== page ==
Compensation To VW Owners Will Include Loss Of Resale Value
DAVID GREENE, HOST:
All right. We have an update this morning on that Volkswagen emissions scandal. Company officials are describing progress in internal and external investigations of this scandal that involved 11 million of Volkswagen's diesel vehicles. Those vehicles were outfitted with software that allowed them to cheat on emissions tests. NPR's John Ydstie joins us to turn talk about what we're learning. John, good morning.
JOHN YDSTIE, BYLINE: Hi, David.
GREENE: So what's the news here today?
YDSTIE: Well, the big news is compensation. VW officials repeated again and again that regaining the trust of their customers is their number one task. And in that regard, they said that owners of the cars will receive compensation for the loss of resale value of the vehicles. That'll be part of a compensation package. No other details on exactly what VW has proposed to fix the U.S. vehicles - bring them into emissions compliance in the U.S. Matthias Muller, the CEO of VW, said that the company is still in talks with the EPA and California authorities over the company's proposed fix. He suggested those talks won't be concluded for several more weeks.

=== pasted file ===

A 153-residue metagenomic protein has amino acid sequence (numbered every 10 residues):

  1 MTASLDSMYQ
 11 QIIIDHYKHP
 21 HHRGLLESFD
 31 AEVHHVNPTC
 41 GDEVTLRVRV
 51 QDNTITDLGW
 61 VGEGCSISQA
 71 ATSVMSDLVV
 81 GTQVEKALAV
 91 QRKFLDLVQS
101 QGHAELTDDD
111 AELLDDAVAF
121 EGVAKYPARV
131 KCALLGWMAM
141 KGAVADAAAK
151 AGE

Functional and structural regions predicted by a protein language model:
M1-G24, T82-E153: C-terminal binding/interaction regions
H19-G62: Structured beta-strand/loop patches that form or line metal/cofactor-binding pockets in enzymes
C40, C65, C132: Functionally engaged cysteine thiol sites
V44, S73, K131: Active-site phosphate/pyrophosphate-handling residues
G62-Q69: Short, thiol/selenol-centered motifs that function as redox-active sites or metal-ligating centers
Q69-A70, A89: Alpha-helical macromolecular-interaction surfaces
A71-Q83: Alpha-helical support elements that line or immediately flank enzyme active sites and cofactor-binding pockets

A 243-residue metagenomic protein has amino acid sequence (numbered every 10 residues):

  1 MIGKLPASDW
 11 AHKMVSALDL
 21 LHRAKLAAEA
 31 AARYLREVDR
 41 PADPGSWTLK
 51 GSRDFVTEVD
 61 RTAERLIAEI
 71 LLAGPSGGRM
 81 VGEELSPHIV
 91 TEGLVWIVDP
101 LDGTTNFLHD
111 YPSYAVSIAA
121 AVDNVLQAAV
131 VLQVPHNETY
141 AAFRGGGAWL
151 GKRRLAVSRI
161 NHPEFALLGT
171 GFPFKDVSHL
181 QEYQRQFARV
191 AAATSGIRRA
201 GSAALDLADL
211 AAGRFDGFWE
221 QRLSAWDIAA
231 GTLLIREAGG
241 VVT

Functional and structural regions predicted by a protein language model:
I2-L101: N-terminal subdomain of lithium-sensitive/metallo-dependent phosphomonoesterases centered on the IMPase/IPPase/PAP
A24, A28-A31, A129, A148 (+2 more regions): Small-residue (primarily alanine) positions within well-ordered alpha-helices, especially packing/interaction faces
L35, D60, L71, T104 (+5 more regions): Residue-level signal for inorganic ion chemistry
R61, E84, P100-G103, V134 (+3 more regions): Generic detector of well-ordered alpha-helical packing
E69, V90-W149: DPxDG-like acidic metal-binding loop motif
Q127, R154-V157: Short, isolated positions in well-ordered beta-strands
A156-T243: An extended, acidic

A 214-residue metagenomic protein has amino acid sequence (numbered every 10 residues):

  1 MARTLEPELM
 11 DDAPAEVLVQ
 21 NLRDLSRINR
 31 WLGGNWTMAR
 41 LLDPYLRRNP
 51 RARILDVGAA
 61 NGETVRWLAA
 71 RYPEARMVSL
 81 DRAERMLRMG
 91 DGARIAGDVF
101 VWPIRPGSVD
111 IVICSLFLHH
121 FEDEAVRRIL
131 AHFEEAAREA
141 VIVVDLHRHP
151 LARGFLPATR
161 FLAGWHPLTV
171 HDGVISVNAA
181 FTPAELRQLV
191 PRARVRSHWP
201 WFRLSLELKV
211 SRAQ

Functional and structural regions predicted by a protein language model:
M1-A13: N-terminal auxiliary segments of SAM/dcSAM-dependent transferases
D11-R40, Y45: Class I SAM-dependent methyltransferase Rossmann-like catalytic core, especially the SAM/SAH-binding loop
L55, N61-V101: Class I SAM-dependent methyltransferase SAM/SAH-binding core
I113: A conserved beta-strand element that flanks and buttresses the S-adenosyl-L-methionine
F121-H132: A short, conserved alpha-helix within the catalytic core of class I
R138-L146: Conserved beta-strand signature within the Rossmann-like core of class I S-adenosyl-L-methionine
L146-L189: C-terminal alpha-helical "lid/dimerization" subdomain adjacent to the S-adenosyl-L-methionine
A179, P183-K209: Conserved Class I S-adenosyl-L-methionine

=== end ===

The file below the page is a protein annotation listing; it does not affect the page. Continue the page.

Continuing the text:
GREENE: Because the scandal involved, I mean, a lot of vehicles in the United States and cheating on emissions standards, but also millions of VW diesel vehicles in Europe, as well, with the same software, right? What do we know about those vehicles?
YDSTIE: Yeah. In Europe, there was a much more definitive answer from VW officials. Europe's nitrogen oxide emission requirements are less stringent than in the U.S. And Muller said that the fix for Europe, which involved software and a relatively minor hardware fix, has been approved, and it will be complete by the end of 2016.
GREENE: So are officials at VW saying anything about how this cheating actually came about?
YDSTIE: Yes, for the first time, VW officials outlined what they believe happened. And it aligns with what many news outlets, including NPR, reported. They said started with a decision to launch this major diesel car campaign in the U.S. But VW developers couldn't figure out how to meet U.S. emissions standards within the timeline and budget they'd been given, so they developed this software defeat device. Then later, they developed technology to make the engine cleaner by adding a liquid called AdBlue to the exhaust. But it wasn't implemented because it would have required owners of the cars to bring their cars in for maintenance more often. They thought that would put customers off. So VW officials continued to maintain the whole plot was hatched and closely held among a small group of engineers. We'll see if that holds up as the investigation goes forward.
GREENE: All right. NPR's John Ydstie. John, thanks a lot.
YDSTIE: You're welcome, David.
NPR transcripts are created on a rush deadline by an NPR contractor. This text may not be in its final form and may be updated or revised in the future. Accuracy and availability may vary. The authoritative record of NPR’s programming is the audio record.